I have to draw upon my knowledge of logos every time I visit a pet store with my daughters. Standing there in front of the adorable dogs and cats who are waiting for homes, I almost feel powerless to pathos. I have to summon logic to help me say “no” when my girls are hitting me with imploring eyes and begging tones. I have to use logos when my own emotions are telling me to pick out a name and sign the paperwork. Logos gives me a better picture of the scenario, and keeps my house from becoming a zoo.
Ethos, logos, and pathos are three terms that get kicked around a lot in the world of public speaking. You might have heard them called the pillars of persuasion or Aristotle’s 3 proofs. Basically, Aristotle said we have 3 main ways to persuade an audience: by appealing to the audience’s logic (logos), by appealing to the audience’s emotions (pathos), or by convincing the audience we are credible and using our character to gain trust (ethos).
Because these three concepts are so foundational for our field, we are taking this week to cover them in more detail. If you missed our Monday blog on ethos, check it out now. Today, we’ll talk about logos which is Greek for “word.” In order to build a presentation with strong logos, you’ll need to focus on explanations, proof, and argument construction.
For a presentation to be logical, it has to be clear. The audience has to reach understanding before they ever move to acceptance. Persuasion doesn’t happen in confusion, it happens in clarity. So make sure to define all terms that might be unfamiliar. In addition, use analogies to help the audience understand things that might be new to them. Here’s a quick video from speaker and author Carmine Gallo that explains the power of analogies and how they help clear things up.
It’s one thing to make a claim. It’s another to back that claim up with solid research and evidence. When you stand up in a presentation and make a claim, you are the soloist. But when you stand up and make a claim and support it with other sources, you become the soloist who is backed up by an amazing choir of backup singers.
But be warned—building a strong logical case doesn’t mean you should assault the audience with a barrage of charts and statistics. Present your evidence in creative and varied formats. Make use of well-designed graphics to help communicate visually what is hard to communicate verbally. Multiple studies have found that “information is recalled the most effectively when it is presented visually.”
To create a speech with strong logos, you’ll need to a solid structure for your argument. Three of the most common ways to organize an argument are below.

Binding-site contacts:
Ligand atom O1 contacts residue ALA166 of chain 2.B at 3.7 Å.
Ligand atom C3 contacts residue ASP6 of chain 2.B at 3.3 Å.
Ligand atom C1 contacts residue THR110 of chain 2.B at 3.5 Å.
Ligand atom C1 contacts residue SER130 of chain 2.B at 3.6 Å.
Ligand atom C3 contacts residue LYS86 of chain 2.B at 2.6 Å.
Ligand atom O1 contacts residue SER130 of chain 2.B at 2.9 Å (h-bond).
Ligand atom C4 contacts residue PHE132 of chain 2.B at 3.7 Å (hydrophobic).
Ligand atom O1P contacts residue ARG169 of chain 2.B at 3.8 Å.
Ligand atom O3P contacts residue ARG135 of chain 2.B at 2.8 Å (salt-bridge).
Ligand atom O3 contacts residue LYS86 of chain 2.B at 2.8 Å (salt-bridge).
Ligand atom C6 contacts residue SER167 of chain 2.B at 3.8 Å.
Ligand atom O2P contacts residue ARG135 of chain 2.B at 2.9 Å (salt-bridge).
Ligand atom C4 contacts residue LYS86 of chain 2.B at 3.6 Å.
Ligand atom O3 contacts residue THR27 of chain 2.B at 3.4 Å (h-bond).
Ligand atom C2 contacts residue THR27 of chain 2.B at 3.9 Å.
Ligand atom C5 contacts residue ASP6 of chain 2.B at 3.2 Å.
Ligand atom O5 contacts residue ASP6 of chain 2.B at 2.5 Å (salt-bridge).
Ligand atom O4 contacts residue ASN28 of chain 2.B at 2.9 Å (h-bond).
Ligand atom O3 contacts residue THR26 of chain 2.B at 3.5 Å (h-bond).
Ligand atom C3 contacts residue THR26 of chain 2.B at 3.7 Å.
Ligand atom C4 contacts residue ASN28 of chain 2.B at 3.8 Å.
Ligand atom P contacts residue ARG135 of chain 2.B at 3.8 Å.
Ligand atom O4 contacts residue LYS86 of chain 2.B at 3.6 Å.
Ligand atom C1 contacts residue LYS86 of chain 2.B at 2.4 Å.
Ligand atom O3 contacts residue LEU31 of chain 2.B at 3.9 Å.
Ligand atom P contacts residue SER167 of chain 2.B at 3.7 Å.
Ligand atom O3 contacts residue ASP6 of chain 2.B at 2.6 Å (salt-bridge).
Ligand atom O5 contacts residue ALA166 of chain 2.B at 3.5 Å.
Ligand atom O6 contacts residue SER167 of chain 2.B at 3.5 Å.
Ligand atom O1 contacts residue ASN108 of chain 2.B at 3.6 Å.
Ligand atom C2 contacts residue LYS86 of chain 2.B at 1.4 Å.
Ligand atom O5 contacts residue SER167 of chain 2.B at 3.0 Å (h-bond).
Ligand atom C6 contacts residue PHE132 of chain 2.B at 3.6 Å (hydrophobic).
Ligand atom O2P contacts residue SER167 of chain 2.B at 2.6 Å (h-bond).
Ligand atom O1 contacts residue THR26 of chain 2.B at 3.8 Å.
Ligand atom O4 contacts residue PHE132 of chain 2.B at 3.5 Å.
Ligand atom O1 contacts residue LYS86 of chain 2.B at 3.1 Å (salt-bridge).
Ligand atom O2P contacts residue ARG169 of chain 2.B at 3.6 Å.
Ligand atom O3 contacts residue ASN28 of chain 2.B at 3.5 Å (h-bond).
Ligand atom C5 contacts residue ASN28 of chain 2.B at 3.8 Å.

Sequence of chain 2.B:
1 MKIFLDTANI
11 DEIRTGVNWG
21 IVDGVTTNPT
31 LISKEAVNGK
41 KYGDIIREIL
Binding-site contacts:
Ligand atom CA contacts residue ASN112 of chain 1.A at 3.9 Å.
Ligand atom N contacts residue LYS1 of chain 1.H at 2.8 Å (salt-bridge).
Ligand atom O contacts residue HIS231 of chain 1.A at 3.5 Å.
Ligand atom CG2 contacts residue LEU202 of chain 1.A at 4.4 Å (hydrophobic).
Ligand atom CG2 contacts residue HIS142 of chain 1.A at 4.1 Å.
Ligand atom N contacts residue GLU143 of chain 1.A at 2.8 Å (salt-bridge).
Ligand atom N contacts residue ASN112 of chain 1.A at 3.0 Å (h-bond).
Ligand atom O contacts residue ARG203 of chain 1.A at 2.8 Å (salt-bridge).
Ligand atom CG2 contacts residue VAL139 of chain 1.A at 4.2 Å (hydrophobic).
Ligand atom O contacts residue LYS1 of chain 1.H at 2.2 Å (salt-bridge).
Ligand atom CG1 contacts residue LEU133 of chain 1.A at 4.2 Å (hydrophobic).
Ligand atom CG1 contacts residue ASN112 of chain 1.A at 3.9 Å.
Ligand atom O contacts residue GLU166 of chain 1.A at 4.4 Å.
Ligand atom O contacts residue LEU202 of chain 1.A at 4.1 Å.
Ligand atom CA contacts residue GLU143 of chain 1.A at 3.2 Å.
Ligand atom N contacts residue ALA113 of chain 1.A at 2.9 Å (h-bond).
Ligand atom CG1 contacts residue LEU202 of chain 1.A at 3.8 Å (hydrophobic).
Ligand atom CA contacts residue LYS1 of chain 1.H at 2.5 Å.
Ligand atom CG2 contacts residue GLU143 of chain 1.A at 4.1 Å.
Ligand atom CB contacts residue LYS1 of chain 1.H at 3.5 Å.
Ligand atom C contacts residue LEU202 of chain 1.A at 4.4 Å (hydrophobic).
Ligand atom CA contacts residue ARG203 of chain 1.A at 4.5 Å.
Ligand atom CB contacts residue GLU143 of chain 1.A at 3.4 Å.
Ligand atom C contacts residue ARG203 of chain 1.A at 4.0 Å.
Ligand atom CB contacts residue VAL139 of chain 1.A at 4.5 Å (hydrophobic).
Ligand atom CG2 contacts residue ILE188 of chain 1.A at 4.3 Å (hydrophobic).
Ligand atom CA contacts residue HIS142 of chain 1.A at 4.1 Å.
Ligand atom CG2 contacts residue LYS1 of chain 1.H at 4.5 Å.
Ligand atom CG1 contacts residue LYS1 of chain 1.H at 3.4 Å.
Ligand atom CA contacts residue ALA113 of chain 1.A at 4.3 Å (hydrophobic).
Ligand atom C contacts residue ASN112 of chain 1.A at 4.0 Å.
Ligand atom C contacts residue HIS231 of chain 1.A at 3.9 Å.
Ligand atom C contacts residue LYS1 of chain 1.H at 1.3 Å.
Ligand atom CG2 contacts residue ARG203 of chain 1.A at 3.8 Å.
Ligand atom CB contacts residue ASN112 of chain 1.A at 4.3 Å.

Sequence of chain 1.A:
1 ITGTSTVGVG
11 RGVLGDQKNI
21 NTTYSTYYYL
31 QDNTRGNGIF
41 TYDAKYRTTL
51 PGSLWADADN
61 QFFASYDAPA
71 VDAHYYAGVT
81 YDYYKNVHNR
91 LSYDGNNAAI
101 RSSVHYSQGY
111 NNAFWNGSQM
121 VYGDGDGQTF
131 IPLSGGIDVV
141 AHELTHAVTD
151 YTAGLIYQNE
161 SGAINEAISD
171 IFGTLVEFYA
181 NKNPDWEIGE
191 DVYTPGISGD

Toulmin’s Model of Argument: The simplified version of Stephen Toulmin’s model involves a claim, a warrant, and a background. The claim is the thesis or main thing you hope to relay or accomplish. The grounds is the foundation of evidence on which you build your claim. The warrant, then, is the connection between the evidence and the conclusion. Dr. Jarrod Atchison says, “focus your attention on the warrant – because it is the connection between the grounds and the claim that is often the most vulnerable part of an argument.”
Deductive Argument: Deductive reasoning moves from large, general principles to smaller, specific cases. Deduction is what I call a “funnel” argument. If we can get the audience to agree to a widely accepted principle, we have entered the funnel. We can then continue to narrow the argument, following patterns of observation, until we’ve reached our conclusion.
Inductive Argument: Inductive reasoning does the opposite of deductive reasoning. It starts with a very specific case or story or study. It zooms in first, allowing the audience to study just a small piece of puzzle, before zooming out to get a wider view of the issue.
Probably the most important thing to remember about logos, ethos, and pathos is that you have to work hard to keep them balanced. A presentation that is largely logos-based will bore your audience. One that has too much pathos will leave them feeling manipulated emotionally. Seek to vary your presentation with different types of appeals throughout.
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